By Sydney Yalshevec
Reporter 

Kimball hospital deals with low health care enrollment numbers

 

Sydney Yalshevec

The hospital will still assist residents in signing up during open enrollment.

Open enrollment for the Affordable Care Act (ACA) started on October 1, 2013. Since it's inception the ACA has experienced scrutiny and difficulty. The website alone was faulty and glitch filled until a mere few weeks ago. Nationally the interest in the open enrollment wained after many people experienced trouble with the site. Kimball was no exception to that.

Ken Hunter, CEO of the Kimball Health Services confirmed that little interest was shown in ACA enrollment, especially after the many issues encountered. In fact, the hospital was supposed to have at least three people trained to be navigators by CAPWN, the federally granted navigator to the area.

However, people are still uninsured and show little to no interest in signing up for the ACA so the navigator training has been put off.

"We saw a whole lot of interest while the site wasn't working and virtually no interest since it started working. What we have seen is that the people that are uninsured, yet eligible for the Affordable Care Act and, frankly, required by the ACA, still can't afford it. So they're still uninsured," Hunter said.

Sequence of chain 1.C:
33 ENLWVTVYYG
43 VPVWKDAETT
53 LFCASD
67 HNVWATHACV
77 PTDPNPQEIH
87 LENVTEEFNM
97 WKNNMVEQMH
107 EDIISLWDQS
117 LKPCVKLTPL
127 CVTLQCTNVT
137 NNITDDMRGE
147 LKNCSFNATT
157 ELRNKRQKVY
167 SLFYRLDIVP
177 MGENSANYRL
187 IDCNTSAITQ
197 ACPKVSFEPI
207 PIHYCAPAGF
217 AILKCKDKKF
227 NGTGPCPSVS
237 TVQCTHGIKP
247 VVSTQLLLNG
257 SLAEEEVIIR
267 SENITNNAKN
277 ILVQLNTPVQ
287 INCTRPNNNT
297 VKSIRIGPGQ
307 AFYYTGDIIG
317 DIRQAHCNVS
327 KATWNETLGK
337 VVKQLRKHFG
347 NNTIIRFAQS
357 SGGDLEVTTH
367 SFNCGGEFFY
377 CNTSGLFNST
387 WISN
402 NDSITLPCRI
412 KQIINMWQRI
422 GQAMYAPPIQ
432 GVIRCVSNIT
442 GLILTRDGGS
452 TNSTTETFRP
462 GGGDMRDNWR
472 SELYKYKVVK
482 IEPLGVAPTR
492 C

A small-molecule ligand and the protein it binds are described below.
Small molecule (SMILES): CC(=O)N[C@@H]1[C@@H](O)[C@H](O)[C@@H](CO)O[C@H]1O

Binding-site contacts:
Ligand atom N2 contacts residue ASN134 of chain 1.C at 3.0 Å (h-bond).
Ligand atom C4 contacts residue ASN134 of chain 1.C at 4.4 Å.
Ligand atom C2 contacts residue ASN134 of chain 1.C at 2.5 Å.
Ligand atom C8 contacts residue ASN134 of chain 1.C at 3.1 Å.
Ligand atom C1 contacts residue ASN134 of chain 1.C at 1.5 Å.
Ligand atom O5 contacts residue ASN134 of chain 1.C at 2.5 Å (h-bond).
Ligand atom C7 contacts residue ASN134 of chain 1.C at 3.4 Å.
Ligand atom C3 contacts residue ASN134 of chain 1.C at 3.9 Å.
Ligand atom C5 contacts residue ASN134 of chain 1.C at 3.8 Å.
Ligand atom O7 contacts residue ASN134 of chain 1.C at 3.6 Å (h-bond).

In a county of about 3,800 people, 20 percent of those people are uninsured. According to Hunter, there have only been about 400 ACA enrollments in the panhandle. That small number mirrors the national enrollment numbers. As of January 24, 2014, only 3 million people had signed up for insurance though the ACA.

"I think it's been a huge problem for the thing not to kick off right. We had a lot of people with interest, and they'd come in and we'd try to help them fill out the stuff online but it wasn't working. And I don't even hear much talk about it now around here," Hunter said.

While many people are not enrolling in the ACA due to political convictions, others aren't enrolling, because they can't afford the plans offered. Even if a person opts out to pay the penalty for not enrolling, it's still costly. The penalty for a single person with a year's income of $19,500 is 95 dollars. However, the fees rack up quickly if a person is married, has children, or makes more money yearly. 2014 will have the cheapest penalty, and it is estimated that in 2038 penalty fees could reach $800.

Still, some people might not be enrolling simply because they don't know how, or they tried when the website was experiencing glitches. In those cases, the hospital has offered their assistance.

"They can call here to the hospital, and we will assist them to enroll. We will literally take them through the whole process. It takes about an hour, but they need to have all their information," Hunter said.